The case of iden­ti­cal fermi­ons is next. The func­tion to dif­fer­en­ti­ate is now

This time is mi­nus in­fin­ity when a shelf num­ber reaches 1 or . So there must be a max­i­mum to when varies be­tween those lim­its. The dif­fer­ence quo­tient ap­prox­i­ma­tion pro­duces

which can be solved to give

The fi­nal term, less than half a par­ti­cle, is again best left away, to en­sure that 0 as it should. That gives the Fermi-Dirac dis­tri­b­u­tion.

Fi­nally, the case of iden­ti­cal bosons, is, once more, the tricky one. The func­tion to dif­fer­en­ti­ate is now

For now, as­sume that 1 for all shelves. Then is again mi­nus in­fin­ity for 1. For , how­ever, will be­have like . This tends to mi­nus in­fin­ity if is pos­i­tive, so for now as­sume it is. Then the dif­fer­ence quo­tient ap­prox­i­ma­tion pro­duces

which can be solved to give

The fi­nal half par­ti­cle is again best ig­nored to get the num­ber of par­ti­cles to be­come zero at large en­er­gies. Then, if it is as­sumed that the num­ber of sin­gle-par­ti­cle states on the shelves is large, the Bose-Ein­stein dis­tri­b­u­tion is ob­tained. If is not large, the num­ber of par­ti­cles could be less than the pre­dicted one by up to a fac­tor 2, and if is one, the en­tire story comes part. And so it does if is not pos­i­tive.

Be­fore ad­dress­ing these nasty prob­lems, first the phys­i­cal mean­ing of the La­grangian mul­ti­plier needs to be es­tab­lished. It can be in­ferred from ex­am­in­ing the case that two dif­fer­ent sys­tems, call them and , are in ther­mal con­tact. Since the in­ter­ac­tions are as­sumed weak, the eigen­func­tions of the com­bined sys­tem are the prod­ucts of those of the sep­a­rate sys­tems. That means that the num­ber of eigen­func­tions of the com­bined sys­tem is the prod­uct of those of the in­di­vid­ual sys­tems. There­fore the func­tion to dif­fer­en­ti­ate be­comes

Note the con­straints: the num­ber of par­ti­cles in sys­tem must be the cor­rect num­ber of par­ti­cles in that sys­tem, and sim­i­lar for sys­tem . How­ever, since the sys­tems are in ther­mal con­tact, they can ex­change en­ergy through the weak in­ter­ac­tions and there is no longer a con­straint on the en­ergy of the in­di­vid­ual sys­tems. Only the com­bined en­ergy must equal the given to­tal. That means the two sys­tems share the same La­grangian vari­able . For the rest, the equa­tions for the two sys­tems are just like if they were not in ther­mal con­tact, be­cause the log­a­rithm in sep­a­rates, and then the dif­fer­en­ti­a­tions with re­spect to the shelf num­bers and give the same re­sults as be­fore.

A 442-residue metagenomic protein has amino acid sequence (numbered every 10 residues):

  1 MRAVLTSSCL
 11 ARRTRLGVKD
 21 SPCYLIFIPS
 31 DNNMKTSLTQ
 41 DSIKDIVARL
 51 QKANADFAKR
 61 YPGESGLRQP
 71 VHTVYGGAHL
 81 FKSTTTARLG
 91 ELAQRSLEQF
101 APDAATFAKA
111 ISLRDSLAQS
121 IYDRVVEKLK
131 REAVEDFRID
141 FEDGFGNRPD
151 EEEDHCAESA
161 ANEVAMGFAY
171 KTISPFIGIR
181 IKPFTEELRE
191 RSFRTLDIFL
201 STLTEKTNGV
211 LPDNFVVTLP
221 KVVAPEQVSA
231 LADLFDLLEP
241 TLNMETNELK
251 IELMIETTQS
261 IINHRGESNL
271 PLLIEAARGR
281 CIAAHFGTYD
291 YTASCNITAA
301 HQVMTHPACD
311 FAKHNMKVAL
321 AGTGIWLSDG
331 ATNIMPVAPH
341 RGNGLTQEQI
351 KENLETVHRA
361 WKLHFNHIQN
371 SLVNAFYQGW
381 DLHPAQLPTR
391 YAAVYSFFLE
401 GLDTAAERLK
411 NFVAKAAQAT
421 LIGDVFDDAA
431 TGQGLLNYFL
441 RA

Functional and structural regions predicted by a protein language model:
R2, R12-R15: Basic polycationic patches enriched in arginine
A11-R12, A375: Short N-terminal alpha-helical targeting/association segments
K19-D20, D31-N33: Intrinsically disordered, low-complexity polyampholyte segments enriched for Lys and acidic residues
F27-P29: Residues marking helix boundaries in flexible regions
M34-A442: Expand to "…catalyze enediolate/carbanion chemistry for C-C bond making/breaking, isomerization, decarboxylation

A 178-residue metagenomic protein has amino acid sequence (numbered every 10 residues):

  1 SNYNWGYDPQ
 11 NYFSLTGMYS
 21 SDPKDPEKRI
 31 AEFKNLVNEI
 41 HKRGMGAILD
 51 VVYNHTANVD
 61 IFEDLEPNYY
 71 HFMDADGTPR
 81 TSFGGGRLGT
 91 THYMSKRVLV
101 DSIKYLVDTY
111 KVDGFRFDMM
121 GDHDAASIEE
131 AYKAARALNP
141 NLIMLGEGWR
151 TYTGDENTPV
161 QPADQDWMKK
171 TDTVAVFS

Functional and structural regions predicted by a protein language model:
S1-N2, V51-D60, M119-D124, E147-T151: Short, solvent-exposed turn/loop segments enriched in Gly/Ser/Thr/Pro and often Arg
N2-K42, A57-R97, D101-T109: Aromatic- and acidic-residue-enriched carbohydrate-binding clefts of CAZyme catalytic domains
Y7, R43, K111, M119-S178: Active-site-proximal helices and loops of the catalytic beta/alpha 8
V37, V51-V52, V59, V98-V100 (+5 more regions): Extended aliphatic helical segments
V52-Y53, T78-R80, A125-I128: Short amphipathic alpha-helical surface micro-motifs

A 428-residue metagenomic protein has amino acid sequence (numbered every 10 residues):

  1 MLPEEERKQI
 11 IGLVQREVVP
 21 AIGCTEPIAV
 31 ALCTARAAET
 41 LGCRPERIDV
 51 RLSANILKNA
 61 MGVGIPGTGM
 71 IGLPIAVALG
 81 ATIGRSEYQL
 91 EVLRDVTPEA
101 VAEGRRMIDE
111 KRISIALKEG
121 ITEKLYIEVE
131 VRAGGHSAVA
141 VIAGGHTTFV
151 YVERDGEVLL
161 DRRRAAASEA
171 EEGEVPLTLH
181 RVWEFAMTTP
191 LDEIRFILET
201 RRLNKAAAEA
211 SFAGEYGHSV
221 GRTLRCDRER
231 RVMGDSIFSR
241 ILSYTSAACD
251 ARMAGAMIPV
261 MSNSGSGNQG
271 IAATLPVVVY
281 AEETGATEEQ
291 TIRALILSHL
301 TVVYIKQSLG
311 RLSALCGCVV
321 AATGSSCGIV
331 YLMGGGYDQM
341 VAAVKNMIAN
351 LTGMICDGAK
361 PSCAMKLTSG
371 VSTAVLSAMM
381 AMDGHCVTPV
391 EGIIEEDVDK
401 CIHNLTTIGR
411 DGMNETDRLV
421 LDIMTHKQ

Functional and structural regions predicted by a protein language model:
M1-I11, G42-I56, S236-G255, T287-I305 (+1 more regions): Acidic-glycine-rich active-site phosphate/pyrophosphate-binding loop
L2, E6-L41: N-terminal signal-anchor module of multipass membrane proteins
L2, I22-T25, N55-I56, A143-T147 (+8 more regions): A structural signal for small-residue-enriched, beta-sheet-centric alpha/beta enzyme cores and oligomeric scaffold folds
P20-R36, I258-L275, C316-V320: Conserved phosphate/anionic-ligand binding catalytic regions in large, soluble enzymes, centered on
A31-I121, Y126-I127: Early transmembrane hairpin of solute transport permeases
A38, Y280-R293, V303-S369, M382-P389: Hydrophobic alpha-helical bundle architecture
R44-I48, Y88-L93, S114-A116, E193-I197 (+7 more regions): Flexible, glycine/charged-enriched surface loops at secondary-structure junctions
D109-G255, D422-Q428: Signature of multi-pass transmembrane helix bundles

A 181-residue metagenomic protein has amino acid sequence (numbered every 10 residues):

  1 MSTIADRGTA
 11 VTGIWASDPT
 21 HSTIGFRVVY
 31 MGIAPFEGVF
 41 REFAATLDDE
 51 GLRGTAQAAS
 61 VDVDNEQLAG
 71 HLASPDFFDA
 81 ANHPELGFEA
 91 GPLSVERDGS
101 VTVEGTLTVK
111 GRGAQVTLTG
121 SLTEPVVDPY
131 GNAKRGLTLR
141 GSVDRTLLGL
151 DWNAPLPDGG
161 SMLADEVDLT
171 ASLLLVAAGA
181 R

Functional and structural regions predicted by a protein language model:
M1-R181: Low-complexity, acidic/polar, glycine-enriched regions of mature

It fol­lows that two sys­tems that have the same value of can be brought into ther­mal con­tact and noth­ing hap­pens, macro­scop­i­cally. How­ever, if two sys­tems with dif­fer­ent val­ues of are brought into con­tact, the sys­tems will ad­just, and en­ergy will trans­fer be­tween them, un­til the two val­ues have be­come equal. That means that is a tem­per­a­ture vari­able. From here on, the tem­per­a­ture will be de­fined as = 1/, so that 1/, with the Boltz­mann con­stant. The same way, for now the chem­i­cal po­ten­tial will sim­ply be de­fined to be the con­stant . Chap­ter 11.14.4 will even­tu­ally es­tab­lish that the tem­per­a­ture de­fined here is the ideal gas tem­per­a­ture, while de­riva­tion {D.62} will es­tab­lish that is the Gibbs free en­ergy per atom that is nor­mally de­fined as the chem­i­cal po­ten­tial.

Re­turn­ing now to the nasty prob­lems of the dis­tri­b­u­tion for bosons, first as­sume that every shelf has at least two states, and that is pos­i­tive even for the ground state. In that case there is no prob­lem with the de­rived so­lu­tion. How­ever, Bose-Ein­stein con­den­sa­tion will oc­cur when ei­ther the num­ber den­sity is in­creased by putting more par­ti­cles in the sys­tem, or the tem­per­a­ture is de­creased. In­creas­ing par­ti­cle den­sity is as­so­ci­ated with in­creas­ing chem­i­cal po­ten­tial be­cause

im­plies that every shelf par­ti­cle num­ber in­creases when in­creases. De­creas­ing tem­per­a­ture by it­self de­creases the num­ber of par­ti­cles, and to com­pen­sate and keep the num­ber of par­ti­cles the same, must then once again in­crease. When gets very close to the ground state en­ergy, the ex­po­nen­tial in the ex­pres­sion for the num­ber of par­ti­cles on the ground state shelf 1 be­comes very close to one, mak­ing the to­tal de­nom­i­na­tor very close to zero, so the num­ber of par­ti­cles in the ground state blows up. When it be­comes a fi­nite frac­tion of the to­tal num­ber of par­ti­cles even when is macro­scop­i­cally large, Bose-Ein­stein con­den­sa­tion is said to have oc­curred.